It must’ve been those food and travel TV shows that made street food popular in America. It became attractive and adventurous to eat in the open markets in cities of Thailand, China, or Latin America. Watching Anthony Bourdain eating a wide variety of delicacies on the streets and open markets around the world probably helped to vanish the notion that street food was unsafe health wise. Mexico City being only a few hours from any airport in the USA, became even a weekend destination for American foodies. Street food that was originally the choice of gluttons short of time and money got discovered and publicized by curious food and travel writers in need of fresh content. What was designed to quickly fill the stomachs of the working class gained wide popularity among all social avenues, hipsters included.
European sidewalk cafés have been popular and perceived as “chic” in America for ages. Street food, however, is not perceived as “chic” around the world but now we know that inexpensive and savory food can be found there. Previously, I have submitted that street food should be called “sidewalk food” but, hereby, I’m changing my mind. Lately, I have been observing that in frequent instances it is in fact “street” food and worse of it a blend of sidewalk and street food! Both are being invaded by food and beverages vendors! Take for example the lady that sells nuts and candy outside where I shop for fruit and vegetables. She occupies a big part of the sidewalk with her merchandise on one side leaving about two feet for people to pass through. She also takes the other side of the sidewalk to “corral” her children using vegetable crates! To maximize exposure to her merchandise, she also takes a piece of the street where she sits on a stool obstructing the parking space where I always intend to park my vehicle when I drive there. This well fed Mexican lady doesn’t appreciate my kind but sarcastic words: “May I borrow a piece of your street to park my car?” but she has to concede because I´m a preferred customer at the produce place. I could make a fuss with the owner and make her lose her vending spot. But can it get worse? Sure! Not so long ago, I had to wait to get into my car with my fruits and vegetables because her son was peeing in front of my car door… Sorry about being so graphic but I have to get it out of my system. The idea here is to illustrate how extreme and absurd street and sidewalk vending can become.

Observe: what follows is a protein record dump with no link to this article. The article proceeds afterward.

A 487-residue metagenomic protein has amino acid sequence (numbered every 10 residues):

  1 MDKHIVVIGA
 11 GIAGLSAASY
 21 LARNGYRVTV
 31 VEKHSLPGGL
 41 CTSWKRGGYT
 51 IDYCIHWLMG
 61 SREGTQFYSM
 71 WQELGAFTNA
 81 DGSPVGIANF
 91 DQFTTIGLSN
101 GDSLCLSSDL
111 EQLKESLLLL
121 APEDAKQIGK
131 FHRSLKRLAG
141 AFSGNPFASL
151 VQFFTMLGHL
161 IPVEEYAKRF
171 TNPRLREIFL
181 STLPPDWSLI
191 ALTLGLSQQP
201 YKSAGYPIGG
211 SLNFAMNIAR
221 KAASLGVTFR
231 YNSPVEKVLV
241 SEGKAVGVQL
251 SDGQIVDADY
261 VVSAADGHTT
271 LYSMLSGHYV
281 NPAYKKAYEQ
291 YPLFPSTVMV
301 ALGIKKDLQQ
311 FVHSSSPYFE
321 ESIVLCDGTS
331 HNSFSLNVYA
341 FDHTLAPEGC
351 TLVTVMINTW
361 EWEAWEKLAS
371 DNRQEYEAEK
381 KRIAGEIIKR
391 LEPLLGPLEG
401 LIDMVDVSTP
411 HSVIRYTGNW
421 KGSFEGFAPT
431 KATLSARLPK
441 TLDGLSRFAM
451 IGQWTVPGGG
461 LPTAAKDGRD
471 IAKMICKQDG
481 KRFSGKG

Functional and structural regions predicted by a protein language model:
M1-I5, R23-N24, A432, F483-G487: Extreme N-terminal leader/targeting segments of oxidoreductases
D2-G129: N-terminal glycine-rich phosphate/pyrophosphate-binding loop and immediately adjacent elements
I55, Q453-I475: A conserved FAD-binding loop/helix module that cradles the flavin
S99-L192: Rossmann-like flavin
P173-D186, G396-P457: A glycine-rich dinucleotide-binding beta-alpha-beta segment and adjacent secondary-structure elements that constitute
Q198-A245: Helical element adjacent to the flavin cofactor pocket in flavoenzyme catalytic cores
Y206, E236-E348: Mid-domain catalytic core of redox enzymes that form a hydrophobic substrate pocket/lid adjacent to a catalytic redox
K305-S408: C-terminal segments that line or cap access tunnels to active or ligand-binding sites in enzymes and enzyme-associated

Enter Covid 19. Around 13,000 restaurants were ordered to close in Mexico City due to the pandemic. More than 70,000 jobs were put on hold just in this industry alone, creating an economic downturn never seen before. The trade organizations demanded the city government to declare its industry “essential activity” and to allow restaurants to open under strict health preventive measures to save businesses and jobs. The Mexico City government reacted by allowing the reopening of all restaurants that had or were able to install tables and chairs on sidewalks and—are you ready?—on the streets!